The Biggs and Huddle Mill
“Huddle Mill was the home of Margaret, Claude and Charlie Biggs. The family moved there when Charlie was two and rented it from Mr Baker, a relative of the Kempsons, who later sold it to a pork butcher in Coventry, from whom Claude ultimately bought it. Claude farmed the approximately 20 acres into the 50s - but he didn’t live there. Latterly, having married Elsie Page, he lived at Little Merrifield. Although very little but rubble remains today, Huddle Mill had a number of buildings including the house, a cottage, hop kiln and barns. There was also a horse drawn cider mill, common on many properties. The property was called a mill, yet milling had not been undertaken there in living memory, nor was there any sign of a mill building or machinery. However, Margaret George (nee Biggs ), recalls that a shallow trench, probably the old mill race, could be seen coming from higher up the river to the buildings. The water from this race is likely to have run into the Little Brook, (which flows through Woodend Lane) and then the few yards into the Lodon or Leadon as it was once known. Margaret recalls from her earlier years that they used to catch rainbow trout in the Lodon - it was deep near the Mill - and her father was known to catch eels, skin them and cook them in a pan, where they would jump about, for breakfast. The last resident of the house was Fred Harris who rented it from Claude. Fred was always to be seen with his black and white dog. At the time of Fred’s death, the buildings were deteriorating and when the property was purchased by the Barretts in the late 50s, it was demolished and the stone from the buildings was removed. All that remains is the outline of a brick cottage. Access to the property by vehicle was difficult and Claude Biggs’ family mainly used a horse and trap. The track through the Wood’s Mill was wide enough but the mill race leaked and a part of the road was too soft. Latterly it was possible to get in with a World War II jeep. The track crossed over a stone bridge which may have been washed away in the period, but the pillars of the arch can still be seen. A new bridge suitable for farm vehicles has been constructed by the Barretts a 100 yards or so upstream to connect their land.”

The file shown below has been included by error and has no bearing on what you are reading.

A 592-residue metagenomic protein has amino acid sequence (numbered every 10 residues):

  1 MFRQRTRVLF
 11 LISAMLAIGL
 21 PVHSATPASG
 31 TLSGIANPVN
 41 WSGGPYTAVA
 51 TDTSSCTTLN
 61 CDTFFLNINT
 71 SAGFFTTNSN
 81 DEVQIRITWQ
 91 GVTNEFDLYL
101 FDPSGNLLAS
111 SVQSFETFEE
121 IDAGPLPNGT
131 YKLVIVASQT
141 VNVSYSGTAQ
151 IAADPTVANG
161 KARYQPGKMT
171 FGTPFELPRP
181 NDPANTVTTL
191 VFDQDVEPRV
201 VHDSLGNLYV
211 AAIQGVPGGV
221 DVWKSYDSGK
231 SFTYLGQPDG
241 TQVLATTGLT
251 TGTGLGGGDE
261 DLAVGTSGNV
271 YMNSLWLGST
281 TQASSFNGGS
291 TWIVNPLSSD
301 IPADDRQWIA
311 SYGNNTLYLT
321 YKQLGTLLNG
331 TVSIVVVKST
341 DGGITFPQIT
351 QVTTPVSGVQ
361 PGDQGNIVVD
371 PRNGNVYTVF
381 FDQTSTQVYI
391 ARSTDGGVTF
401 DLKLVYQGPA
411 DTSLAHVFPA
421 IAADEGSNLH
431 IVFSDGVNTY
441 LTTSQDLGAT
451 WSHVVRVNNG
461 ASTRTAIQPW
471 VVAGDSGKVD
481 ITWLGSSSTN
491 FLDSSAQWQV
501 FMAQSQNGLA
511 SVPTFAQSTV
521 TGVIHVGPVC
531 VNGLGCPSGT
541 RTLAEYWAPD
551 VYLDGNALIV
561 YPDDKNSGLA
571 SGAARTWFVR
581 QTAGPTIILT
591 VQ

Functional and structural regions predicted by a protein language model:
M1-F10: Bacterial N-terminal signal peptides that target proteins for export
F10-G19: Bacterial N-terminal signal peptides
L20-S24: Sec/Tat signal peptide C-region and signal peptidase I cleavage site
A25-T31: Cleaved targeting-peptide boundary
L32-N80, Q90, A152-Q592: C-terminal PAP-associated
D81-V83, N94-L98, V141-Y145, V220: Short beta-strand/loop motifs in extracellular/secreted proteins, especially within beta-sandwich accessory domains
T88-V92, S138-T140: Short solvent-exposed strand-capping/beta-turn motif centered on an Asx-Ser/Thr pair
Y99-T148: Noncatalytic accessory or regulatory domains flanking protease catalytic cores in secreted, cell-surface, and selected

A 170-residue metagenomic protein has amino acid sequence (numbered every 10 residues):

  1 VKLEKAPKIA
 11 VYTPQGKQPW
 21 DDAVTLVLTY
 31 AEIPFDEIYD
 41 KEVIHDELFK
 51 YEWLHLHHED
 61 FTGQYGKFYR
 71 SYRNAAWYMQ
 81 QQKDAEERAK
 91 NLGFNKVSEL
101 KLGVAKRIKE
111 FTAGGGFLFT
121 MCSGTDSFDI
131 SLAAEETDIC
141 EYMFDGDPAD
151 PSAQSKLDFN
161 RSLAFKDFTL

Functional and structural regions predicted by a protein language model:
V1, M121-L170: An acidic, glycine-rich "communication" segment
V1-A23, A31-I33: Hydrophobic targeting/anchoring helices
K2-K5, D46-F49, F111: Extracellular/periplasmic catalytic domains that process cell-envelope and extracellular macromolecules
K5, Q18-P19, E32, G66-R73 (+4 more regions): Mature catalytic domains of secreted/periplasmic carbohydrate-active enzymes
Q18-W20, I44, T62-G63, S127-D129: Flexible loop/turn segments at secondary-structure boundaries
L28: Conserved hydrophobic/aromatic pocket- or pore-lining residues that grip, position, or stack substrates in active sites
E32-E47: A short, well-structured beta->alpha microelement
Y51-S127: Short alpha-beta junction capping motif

Source: Quote from “Memories of Stoke Lacy 1952-2002.”
The Biggs family, Father, mother and three children moved to Huddle Mill when Charlie was two years old, that would have been between November 1926 and November 1927, as he was born in November 1924.
The children used to walk across the fields to access Woodend Lane and then the school. Their parents would make the same journey to catch a bus. They attended church regularly. “Wood’s Mill” refers to the Mill at Stoke Lacy just past the church on the right hand side. That mill race leaked and the river flooded so the track would have been very difficult for vehicles.
The above information would have been contributed by Charlie Biggs and Margaret George, (nee Biggs) who visits Stoke Lacy churchyard to tend the graves of her brothers and parents.
I have just looked in Kelly’s Directory of Herefordshire 1895 and noted “Davis Henry, farmer & carrier, Huddle Mill.” among the people listed in Stoke Lacy. Also Lascelle’s Directory 1851, lists “Powell Joseph, farmer, Huddle Mill” among Stoke Lacy residents.
Contributed: E Arnott (2021)